The Paris Match photos, whose author is anonymous, look unlike any real photos or stills from a video: the back of the truck’s white cabin and the telephone number are sharp and are of high picture quality, but at the same time, in one of the photos, you can’t even see the shape of Buk’s wheels, Buk is of low picture quality and fuzzy everywhere you look, and the dashboard reflection is not identical in both photos.

They were made by a Photoshop professional from a combination of photos: photo of a truck, a background photo showing the area inside Donetsk city, a still from a video of a Russian Buk “3x2,” which was uploaded to the internet in June 2014, and other photos. The photo manipulator’s plan was to create “evidence” showing that Buk was deep inside Eastern Ukrainian rebel’s stronghold, the Donetsk city, and that this Buk was specifically from the Russian Federation and was not one of the 60 Buk launchers that Ukraine has in the arsenal. He did this by copying the Buks labels and side skirt from the publicly available photo of the Russian Buk “3x2” and using them in his photos.

The photographer of the Torez photo made it while lying or kneeling in some unnatural position, most likely to show as much grass between the photographer and the road (to hide as much road as possible), to create a background image to which it would be easy to add vehicles from other photos. Even though the photo itself is of relatively high resolution, the Buk, truck, and UAZ are located at a significant distance, and they could have been easily added with Photoshop. The photo was allegedly taken around 12:00 or later and shows a bright sunny day, but on the day when it was allegedly taken (July 17, 2014), the weather at this time in Torez was mostly cloudy.

Snizhne photo is of low picture quality, of a low and non-standard resolution and was resized or cropped. The Buk is at significant distance and takes up a relatively small amount of pixels. These facts, and the way the Buk looks as if it is about to hit a curbstone, suggest that it could have been easily photoshopped.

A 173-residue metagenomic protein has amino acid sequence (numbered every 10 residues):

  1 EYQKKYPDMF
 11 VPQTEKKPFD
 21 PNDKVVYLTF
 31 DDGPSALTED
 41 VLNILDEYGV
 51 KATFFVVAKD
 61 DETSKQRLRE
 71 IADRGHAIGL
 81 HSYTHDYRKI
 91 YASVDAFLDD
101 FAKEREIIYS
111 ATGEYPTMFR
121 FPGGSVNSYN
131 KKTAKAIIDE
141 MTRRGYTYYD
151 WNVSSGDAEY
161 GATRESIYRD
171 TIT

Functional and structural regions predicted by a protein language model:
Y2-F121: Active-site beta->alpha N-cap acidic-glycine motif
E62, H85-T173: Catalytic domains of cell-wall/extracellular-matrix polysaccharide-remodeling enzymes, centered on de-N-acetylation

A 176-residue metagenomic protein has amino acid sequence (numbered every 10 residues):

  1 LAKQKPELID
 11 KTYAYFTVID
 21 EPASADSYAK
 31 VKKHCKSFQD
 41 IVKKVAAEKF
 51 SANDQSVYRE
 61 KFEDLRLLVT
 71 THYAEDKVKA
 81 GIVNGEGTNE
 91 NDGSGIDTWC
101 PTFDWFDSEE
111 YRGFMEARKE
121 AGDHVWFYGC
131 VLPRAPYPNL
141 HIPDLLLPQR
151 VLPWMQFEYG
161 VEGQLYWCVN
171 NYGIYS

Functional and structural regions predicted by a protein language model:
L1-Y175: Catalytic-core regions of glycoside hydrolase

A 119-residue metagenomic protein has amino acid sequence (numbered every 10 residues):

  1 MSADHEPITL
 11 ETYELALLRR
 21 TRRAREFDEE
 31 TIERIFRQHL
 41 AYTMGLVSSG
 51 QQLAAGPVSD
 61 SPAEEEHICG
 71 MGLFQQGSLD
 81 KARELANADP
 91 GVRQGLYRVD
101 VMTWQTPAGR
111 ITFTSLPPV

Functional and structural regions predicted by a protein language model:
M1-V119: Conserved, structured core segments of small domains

A self-proclaimed investigative-journalist named Eliot Higgins (Bellingcat) uses the Paris Match photo to prove that a Russian Buk “3x2” was in Ukraine because of the Buk’s labels and side skirt. The idea to compare the side skirt came from someone nicknamed “Mark Brown,” whose Twitter account and posts show that he has links to Ukraine.

The Western mainstream media in turn uses Bellingcat’s work regarding the fake Paris Match photo as proof that Russia sent a Buk to Ukraine.

The official Joint Investigation Team has the Paris Match photo on the team’s site. They also showed it in their “call for witness” video, released in 2015, along with Torez and Snizhne photos. Since they “don’t see” anything wrong with the Paris Match photos, this means that the official investigation is not objective.


Thanks to Gabriele Wolff for pointing out the weather inconsistency in Torez photo and pointing out who told Bellingcat to compare Buk’s side skirt. Thanks to a German engineer, who pointed out that the reflections in both PM photos do not match, that the photographer of the Torez photo was almost in a lying position, and that Buk in Snizhne photo looks as if it is about to hit a curbstone.

Further reading

I recommend reading Michael Kobs’ report, which showed other flaws in the Paris Match photos (section in his PDF: “A second look at the Paris Match photos”).